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Wells Fargo, other Wall Street banks fined $549 million for record keeping failures

TechnologyWells Fargo, other Wall Street banks fined $549 million for record keeping failures

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U.S. Securities and Exchange Commission (SEC) Chairman Gary Gensler, testifies before the Senate Banking, Housing and Urban Affairs Committee during an oversight hearing on Capitol Hill in Washington, September 15, 2022.

Evelyn Hockstein | Reuters

U.S. regulators on Tuesday announced a combined $549 million in penalties against Wells Fargo and a raft of smaller or non-U.S. firms that failed to maintain electronic records of employee communications.

The Securities and Exchange Commission disclosed charges and $289 million in fines against 11 firms for “widespread and longstanding failures” in record-keeping, while the Commodity Futures Trading Commission also said it fined four banks a total of $260 million for failing to maintain records required by the agency.

It was regulators’ latest effort to stamp out the pervasive use of secure messaging apps like Signal, Meta‘s WhatsApp or Apple‘s iMessage by Wall Street employees and managers. Starting in late 2021, the watchdogs secured settlements with bigger players including JPMorgan Chase, Goldman Sachs, Morgan Stanley and Citigroup. Fines related to the issue total more than $2 billion, according to the SEC and CFTC.

“Today’s actions stem from our continuing sweep to ensure that regulated entities, including broker-dealers and investment advisers, comply with their recordkeeping requirements, which are essential for us to monitor and enforce compliance with the federal securities laws,” Sanjay Wadhwa, deputy director of enforcement at the SEC, said in the release.

The firms admitted that from at least 2019, employees used side channels like WhatsApp to discuss company business, failing to preserve records “in violation of federal securities laws,” the SEC said Tuesday.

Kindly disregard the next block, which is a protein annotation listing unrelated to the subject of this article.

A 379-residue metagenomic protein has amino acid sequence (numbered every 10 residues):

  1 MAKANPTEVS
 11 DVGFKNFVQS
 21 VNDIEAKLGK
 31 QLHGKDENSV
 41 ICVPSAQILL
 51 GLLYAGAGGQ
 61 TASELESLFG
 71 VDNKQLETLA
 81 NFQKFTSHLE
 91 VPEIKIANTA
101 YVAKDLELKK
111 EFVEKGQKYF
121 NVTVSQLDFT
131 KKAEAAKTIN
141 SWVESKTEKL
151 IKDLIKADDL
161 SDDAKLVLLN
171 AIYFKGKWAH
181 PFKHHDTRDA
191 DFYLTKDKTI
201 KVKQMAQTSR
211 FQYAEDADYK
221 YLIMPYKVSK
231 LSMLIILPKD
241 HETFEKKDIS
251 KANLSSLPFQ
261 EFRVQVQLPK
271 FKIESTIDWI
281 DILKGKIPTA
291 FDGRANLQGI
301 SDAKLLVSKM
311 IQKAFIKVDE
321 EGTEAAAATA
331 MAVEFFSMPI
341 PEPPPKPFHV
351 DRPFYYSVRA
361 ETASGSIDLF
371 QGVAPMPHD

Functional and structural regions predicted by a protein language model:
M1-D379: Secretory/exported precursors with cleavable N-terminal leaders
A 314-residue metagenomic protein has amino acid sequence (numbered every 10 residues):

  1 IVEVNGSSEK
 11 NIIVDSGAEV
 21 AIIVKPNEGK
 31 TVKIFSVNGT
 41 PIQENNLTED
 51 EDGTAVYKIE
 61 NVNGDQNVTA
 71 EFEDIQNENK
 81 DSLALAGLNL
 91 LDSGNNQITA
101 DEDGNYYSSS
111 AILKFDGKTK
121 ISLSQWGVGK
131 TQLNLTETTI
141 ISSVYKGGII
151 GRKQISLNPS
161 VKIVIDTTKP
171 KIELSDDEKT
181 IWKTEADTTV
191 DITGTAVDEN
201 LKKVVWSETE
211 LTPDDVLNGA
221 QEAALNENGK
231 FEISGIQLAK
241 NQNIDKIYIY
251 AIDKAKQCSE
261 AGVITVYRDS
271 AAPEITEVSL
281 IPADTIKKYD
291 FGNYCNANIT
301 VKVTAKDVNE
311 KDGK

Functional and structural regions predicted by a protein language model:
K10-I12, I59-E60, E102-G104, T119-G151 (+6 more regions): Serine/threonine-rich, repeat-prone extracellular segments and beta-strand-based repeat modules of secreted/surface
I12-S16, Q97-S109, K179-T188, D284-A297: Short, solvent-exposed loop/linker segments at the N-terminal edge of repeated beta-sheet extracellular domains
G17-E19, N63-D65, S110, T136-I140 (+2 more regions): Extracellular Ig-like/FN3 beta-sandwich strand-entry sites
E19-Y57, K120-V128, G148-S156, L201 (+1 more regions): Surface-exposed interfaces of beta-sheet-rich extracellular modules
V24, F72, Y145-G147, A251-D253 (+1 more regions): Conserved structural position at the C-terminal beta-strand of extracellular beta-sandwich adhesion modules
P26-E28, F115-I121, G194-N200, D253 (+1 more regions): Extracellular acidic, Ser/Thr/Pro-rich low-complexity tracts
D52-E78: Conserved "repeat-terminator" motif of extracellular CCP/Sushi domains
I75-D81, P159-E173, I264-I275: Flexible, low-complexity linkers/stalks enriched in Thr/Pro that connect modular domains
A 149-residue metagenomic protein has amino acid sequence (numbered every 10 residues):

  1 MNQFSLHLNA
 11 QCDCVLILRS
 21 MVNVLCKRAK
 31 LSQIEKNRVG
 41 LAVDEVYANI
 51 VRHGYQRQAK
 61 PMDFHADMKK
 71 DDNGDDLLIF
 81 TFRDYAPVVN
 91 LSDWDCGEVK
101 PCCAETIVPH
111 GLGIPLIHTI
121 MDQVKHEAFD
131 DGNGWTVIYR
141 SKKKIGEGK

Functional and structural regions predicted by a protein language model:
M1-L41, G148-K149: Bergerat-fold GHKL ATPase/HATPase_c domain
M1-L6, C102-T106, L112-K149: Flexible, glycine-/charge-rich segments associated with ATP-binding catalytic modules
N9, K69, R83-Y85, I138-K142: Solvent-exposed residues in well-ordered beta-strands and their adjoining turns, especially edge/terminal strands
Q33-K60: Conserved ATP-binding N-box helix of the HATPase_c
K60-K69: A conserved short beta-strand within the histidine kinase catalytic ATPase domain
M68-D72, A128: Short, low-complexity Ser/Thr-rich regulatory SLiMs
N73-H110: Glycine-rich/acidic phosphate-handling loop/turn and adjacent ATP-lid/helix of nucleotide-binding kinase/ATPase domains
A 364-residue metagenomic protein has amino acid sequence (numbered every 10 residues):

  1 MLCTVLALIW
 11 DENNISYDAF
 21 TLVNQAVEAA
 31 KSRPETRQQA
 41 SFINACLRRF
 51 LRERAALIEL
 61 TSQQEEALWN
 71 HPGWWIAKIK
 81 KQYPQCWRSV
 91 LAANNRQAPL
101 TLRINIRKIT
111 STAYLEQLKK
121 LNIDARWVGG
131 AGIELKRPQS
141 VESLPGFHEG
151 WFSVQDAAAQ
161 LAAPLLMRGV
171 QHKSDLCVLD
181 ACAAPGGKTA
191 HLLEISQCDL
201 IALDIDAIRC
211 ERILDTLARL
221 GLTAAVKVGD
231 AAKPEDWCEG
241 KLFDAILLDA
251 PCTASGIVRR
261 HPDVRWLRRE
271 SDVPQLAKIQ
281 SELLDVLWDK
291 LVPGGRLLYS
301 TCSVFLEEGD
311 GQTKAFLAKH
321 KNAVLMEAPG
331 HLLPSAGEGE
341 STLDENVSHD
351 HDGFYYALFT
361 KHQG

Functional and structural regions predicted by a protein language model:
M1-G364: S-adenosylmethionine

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Wells Fargo biggest offender

Wells Fargo, the fourth-biggest U.S. bank by assets and a relatively small player on Wall Street, racked up the most fines on Tuesday, with $200 million in penalties.

“We are pleased to resolve this matter,” said Wells Fargo spokeswoman Laurie Kight.

French banks BNP Paribas and Societe Generale were fined $110 million each, while the Bank of Montreal was fined $60 million. The SEC also fined Japanese firms Mizuho Securities and SMBC Nikko Securities and boutique U.S. investment banks including Houlihan Lokey, Moelis and Wedbush Securities.

Bank of Montreal has “made significant enhancements to our compliance procedures in recent years” and is pleased to have the matter behind it, said spokesman Jeff Roman.

The other banks penalized Tuesday declined to comment.

Apart from the fines, banks were ordered to “cease and desist” from future violations and hire consultants to review bank policies, the SEC said.

On Wall Street, company records of emails and other communications via official channels are often automatically generated to adhere to requirements that clients are treated fairly. But after some of the industry’s biggest scandals of the past decade hinged on incriminating messages preserved in chatrooms, workers often leaned on side channels to conduct business.

A widespread practice

Encrypted messages sent on third-party platforms like Signal make it impossible for banks to record and retain logs of interactions. At Wells Fargo and other banks, the practice was pervasive and happening at all levels; even the managers responsible for enforcing the rules were guilty of the practice, regulators said Tuesday.

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An analysis of 13 Wells Fargo employees, for instance, found that all had violated the bank’s communications policies by using text messages to communicate with co-workers and market participants. They used the side channels to communicate with more than 100 other employees, including senior supervisors, over thousands of messages, according to the CFTC complaint.

“Employees’ use of unapproved communication methods was not hidden within the firm,” the CFTC said. “To the contrary, certain supervisors—the very people responsible for supervising employees to prevent this misconduct—routinely communicated using unapproved methods on their personal devices.”

— CNBC’s Jim Forkin contributed to this report

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